Why is some cheese orange?
Milk is white, so why is some cheese orange? The truth is, cheddar cheese does not “turn” orange — it is dyed. In its natural state, cheddar cheese is a white or yellowish colour.
Cows eat grass, and grass contains beta carotene (which naturally makes the cheese more orange). The more grass a cow eats, the more beta carotene ends up in the milk it produces, and therefore the more orange the cheese. Orange-ish cheese was also associated with being more flavorful (and therefore better). In the Fall and Winter, cows eat little or no grass. With less beta carotene in their milk, the cheese product ends up being less colourful.
Cheese producers remedied this inconsistency by adding seeds from the annatto (also known as Achiote) tree, grown in the tropical regions of Central and South America. When the tree flowers, it produces spiky looking pods, which contain annatto seeds and a vibrant red pulp. After the pods are ground, they are turned into an extract or a powder, used for colouring foods. Annatto has no flavour in small amounts, like when colouring foods.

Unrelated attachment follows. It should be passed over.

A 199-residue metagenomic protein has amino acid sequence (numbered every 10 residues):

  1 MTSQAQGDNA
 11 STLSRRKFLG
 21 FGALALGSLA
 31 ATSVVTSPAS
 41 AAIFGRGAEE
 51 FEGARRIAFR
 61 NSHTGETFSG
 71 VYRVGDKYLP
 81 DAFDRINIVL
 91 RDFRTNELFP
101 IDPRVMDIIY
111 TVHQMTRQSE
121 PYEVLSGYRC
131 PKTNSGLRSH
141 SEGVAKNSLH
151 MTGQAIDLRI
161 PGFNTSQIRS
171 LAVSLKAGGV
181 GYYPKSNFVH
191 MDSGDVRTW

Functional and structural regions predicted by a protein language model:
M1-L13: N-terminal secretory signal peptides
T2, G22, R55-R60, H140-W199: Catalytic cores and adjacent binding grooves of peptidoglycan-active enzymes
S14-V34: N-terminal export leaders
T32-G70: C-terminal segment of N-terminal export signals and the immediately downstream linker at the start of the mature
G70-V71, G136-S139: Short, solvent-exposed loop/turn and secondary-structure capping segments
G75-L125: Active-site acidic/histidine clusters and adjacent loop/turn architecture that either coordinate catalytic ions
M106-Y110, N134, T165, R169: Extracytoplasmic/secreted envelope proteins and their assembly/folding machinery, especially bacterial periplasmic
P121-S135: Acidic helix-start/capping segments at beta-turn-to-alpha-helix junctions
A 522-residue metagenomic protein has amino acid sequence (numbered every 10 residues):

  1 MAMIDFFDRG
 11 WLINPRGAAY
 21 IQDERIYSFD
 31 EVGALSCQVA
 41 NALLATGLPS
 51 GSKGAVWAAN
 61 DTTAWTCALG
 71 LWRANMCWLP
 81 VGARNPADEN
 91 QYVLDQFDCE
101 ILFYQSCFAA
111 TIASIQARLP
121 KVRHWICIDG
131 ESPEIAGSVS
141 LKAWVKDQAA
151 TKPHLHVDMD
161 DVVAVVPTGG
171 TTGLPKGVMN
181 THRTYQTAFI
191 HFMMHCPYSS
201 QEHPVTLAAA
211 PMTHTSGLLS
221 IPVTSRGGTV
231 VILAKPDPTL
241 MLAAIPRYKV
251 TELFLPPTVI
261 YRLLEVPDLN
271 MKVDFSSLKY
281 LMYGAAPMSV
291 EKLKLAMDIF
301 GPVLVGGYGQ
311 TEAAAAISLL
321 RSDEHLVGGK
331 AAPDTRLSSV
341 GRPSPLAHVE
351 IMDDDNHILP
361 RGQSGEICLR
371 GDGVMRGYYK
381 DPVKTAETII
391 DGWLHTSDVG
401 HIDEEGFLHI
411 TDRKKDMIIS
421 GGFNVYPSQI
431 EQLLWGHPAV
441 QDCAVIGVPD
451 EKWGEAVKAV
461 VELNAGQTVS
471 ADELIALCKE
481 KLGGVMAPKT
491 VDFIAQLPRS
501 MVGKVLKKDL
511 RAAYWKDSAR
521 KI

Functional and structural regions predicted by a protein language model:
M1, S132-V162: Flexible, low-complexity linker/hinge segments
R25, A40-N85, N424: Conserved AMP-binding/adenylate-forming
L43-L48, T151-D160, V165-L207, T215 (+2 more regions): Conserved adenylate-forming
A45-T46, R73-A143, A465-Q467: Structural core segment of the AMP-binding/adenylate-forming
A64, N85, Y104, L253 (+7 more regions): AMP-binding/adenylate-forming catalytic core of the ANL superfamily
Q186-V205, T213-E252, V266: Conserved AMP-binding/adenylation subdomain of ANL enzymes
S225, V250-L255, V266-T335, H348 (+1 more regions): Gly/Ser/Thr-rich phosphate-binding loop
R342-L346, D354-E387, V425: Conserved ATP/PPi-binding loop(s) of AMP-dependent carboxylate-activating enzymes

The logic is that if cheddar cheese is orange all year round, then consumers won’t be able to discriminate it based on season. Manufacturers decided to standardize product year-round by making every batch of cheese the same colour. The colour that became the standard was an even more vibrant tone of that yellow shade, believing that they could somehow convey a high level of quality with a colour that conveyed such positive attributes.
Today, cheeses like Double Gloucester, Shropshire Blue, and Mimolette remain orange because of tradition. In fact, we can’t think of one cheese that’s new on the cheese scene using annatto. Maybe it’s because now, orange cheese generally has bad associations because it’s linked to American cheese singles and mass produced block cheddar. Pretty ironic, considering the reasons why annatto made its way into cheese in the first place.
The recent backlash against orange cheddar cheese has brought natural white and pale yellow cheddar cheese back into demand. Stop by any health food store, co-op, or even the artisan cheese section of your large brick & mortar chain grocery and you will find plenty of natural, non-coloured cheddar cheese.